Director: Roger Kumble. With Ryan Reynolds, Anna Faris. (96 min.)
"Just Friends" reeks of low-expectations but delivers big returns. Chris, a former fat kid who blossoms into a handsome music executive, returns to "Jersey" to woo his dream girl. On the way, the story breathes new life into tired topics such as high school sweethearts, sibling rivalries, and ditsy celebs. With Reynolds in the lead role, supported by a frenetic cast, director Roger Kumble wisely picks a brisk tempo from the get-go and never breaks cadence for long gags or gushiness. Reynolds's unfailing deadpan makes him the Chevy Chase for a new generation of National Lampoons. Grade: A
- Matt Bradley
Sex/Nudity: 12 scenes of innuendo and frank talk about sex. Violence: 1s slapstick scenes. Profanity: 69 expressions. Drugs: 6 scenes with drinking.
Director: Laurence Dunmore. With Johnny Depp, John Malkovich. (130 min.)
The advance word on "The Libertine" was so bad that I was rather surprised to find it - unterrible. As the depraved John Wilmot, the second Earl of Rochester, Johnny Depp adds yet another sly sleazoid to his burgeoning portrait gallery. The 17th century Wilmot was like a junior-league Casanova, and his descent here from raunchy fop to syphilitic wastrel is lovingly detailed by Dunmore. That detail, however, is obscured by some of the darkest tableaux this side of the Bat Cave. Grade: B-
- Peter Rainer
Director: Chris Columbus. With Rosario Dawson, Taye Diggs. (135 min.)
The musical "Rent" won just about every award known to man, and its tortuous route to Hollywood has been well documented. Now that it is at last on screen, my reaction is ... what's all the fuss? As directed by Columbus, Jonathan Larson's East Village reworking of "La Bohème" in the age of AIDS retains its calisthenic pathos, as well as most of its original cast, but you'd have to be a real Rent-Head (apparently their numbers are legion) to envisage Academy Awards in its future. As a new addition to the corps, Dawson is like a human Slinky. This is meant as a compliment. Grade: B-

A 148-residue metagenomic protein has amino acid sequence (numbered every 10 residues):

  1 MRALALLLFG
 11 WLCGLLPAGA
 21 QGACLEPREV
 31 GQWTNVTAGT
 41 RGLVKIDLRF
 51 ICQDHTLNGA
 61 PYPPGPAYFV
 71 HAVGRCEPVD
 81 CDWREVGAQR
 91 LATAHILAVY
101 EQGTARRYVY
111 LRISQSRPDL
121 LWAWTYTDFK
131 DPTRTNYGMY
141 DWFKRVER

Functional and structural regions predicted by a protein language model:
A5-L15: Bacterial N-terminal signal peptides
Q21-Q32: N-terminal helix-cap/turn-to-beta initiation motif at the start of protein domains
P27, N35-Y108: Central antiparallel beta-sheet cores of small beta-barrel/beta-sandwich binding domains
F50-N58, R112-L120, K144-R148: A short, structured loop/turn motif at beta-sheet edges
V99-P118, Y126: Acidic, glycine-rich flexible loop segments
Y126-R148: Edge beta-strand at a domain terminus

Yours, Mine, & Ours (PG)
Director: Raja Gosnell. With Dennis Quaid, Rene Russo. (90 min.)
"Yours, Mine & Ours" is a remake of a 1968 movie of the same title, starring Henry Fonda and Lucille Ball. But for audiences, the film's slapdash writing and slapstick performances by Dennis Quaid and Rene Russo look more like a faithful mimicry of every other "big family" family comedy, from "The Sound of Music" to "Cheaper by the Dozen." That's not to say that kids won't have a blast. True to its Nickelodeon roots, each scene oozes with sight gags, oddly astute pets, and gallons of goo. For adults, the films offers a bloated "Brady Bunch" covered in slop. Grade: C
Directors: Scott McGehee, David Siegel. With Richard Gere, Flora Cross. (104 min.)
Eliza (Cross) is an 11-year-old spelling prodigy. Her father, Saul (Gere), believes she communicates with God according to the precepts of Kabbalah, which hold that the alphabet contains the secrets of the universe. As Eliza advances to the National Spelling Bee championship, her mother becomes unhinged and her brother rebels by joining the Hare Krishnas. Saul is stocked with inner demons but, as is often the case with Gere, he seems to draw all his energies from the surface. "Bee Season," at its core, is about the ways in which family members wreak destruction on each other with the best of intentions. Grade:B
Director: Mark Dindal. With the voices of Zach Braff, Joan Cusack. (77 min.)